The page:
Fasting glycemia and glucose tolerance are mildly impaired in GLP1R−/− mice (12). Glucose appears to be a potent stimulus of pancreatic β-cell growth in vivo and in vitro (32). High glucose levels may also lead to a reduction in β-cell proliferation and an increase in β-cell death (33,34). These studies have led to the concept that glucose toxicity may affect β-cell mass homeostasis when hyperglycemia is of high level and long duration. In the animal models examined in this study, however, the level of hyperglycemia was mild, suggesting that glucose toxicity is not the explanation for the defect in β-cell mass regeneration in GLP1R−/− mice.

Adaptive changes in genetically modified mice can also influence metabolic phenotypes. In GLP-1R−/− mice, enhanced glucose-dependent insulinotropic polypeptide (GIP) secretion and action has been reported, in part explaining the mild phenotype of these mice (35). Like GLP-1, GIP also appears to be a growth factor for insulin-producing β-cells (36). The upregulation of GIP (as well as the mild hyperglycemia) may explain the tendency toward increased β-cell mass in sham-operated GLP-1R−/− mice. After Ppx, however, enhanced GIP action did not ameliorate the impairment in β-cell regeneration.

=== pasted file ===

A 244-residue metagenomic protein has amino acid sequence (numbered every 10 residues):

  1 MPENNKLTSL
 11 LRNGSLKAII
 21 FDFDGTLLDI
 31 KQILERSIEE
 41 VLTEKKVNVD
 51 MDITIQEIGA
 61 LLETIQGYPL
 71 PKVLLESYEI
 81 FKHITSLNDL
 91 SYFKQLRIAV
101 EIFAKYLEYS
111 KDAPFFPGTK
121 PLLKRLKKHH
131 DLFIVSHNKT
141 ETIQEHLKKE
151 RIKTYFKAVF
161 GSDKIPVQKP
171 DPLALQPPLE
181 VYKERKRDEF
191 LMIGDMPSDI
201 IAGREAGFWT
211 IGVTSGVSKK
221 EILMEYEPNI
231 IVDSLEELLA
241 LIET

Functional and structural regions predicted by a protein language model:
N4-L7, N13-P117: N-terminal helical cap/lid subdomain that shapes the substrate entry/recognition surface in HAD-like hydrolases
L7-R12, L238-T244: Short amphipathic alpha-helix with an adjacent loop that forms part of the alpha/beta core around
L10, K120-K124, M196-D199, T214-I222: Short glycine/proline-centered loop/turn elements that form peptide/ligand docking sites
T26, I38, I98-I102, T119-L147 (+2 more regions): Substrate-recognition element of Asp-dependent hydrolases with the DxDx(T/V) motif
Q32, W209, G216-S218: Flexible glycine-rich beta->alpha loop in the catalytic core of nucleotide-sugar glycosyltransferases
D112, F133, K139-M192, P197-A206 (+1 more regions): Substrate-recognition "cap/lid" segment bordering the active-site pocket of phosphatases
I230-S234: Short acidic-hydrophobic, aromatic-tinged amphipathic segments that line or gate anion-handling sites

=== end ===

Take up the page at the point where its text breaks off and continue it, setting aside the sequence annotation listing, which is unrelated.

In summary, we found discordant results in the two models used in this study. Although a limited period of GLP-1 receptor antagonism after Ppx did not affect β-cell mass regeneration in BALB/c mice, CD1 mice harboring a null mutation of the GLP-1 receptor had a significant defect in β-cell mass regeneration after Ppx. The data point to a significant influence of genetic background in β-cell growth. Taken together, these studies demonstrate that endogenous GLP-1 plays a significant role in the adaptive regeneration of β-cell mass after Ppx.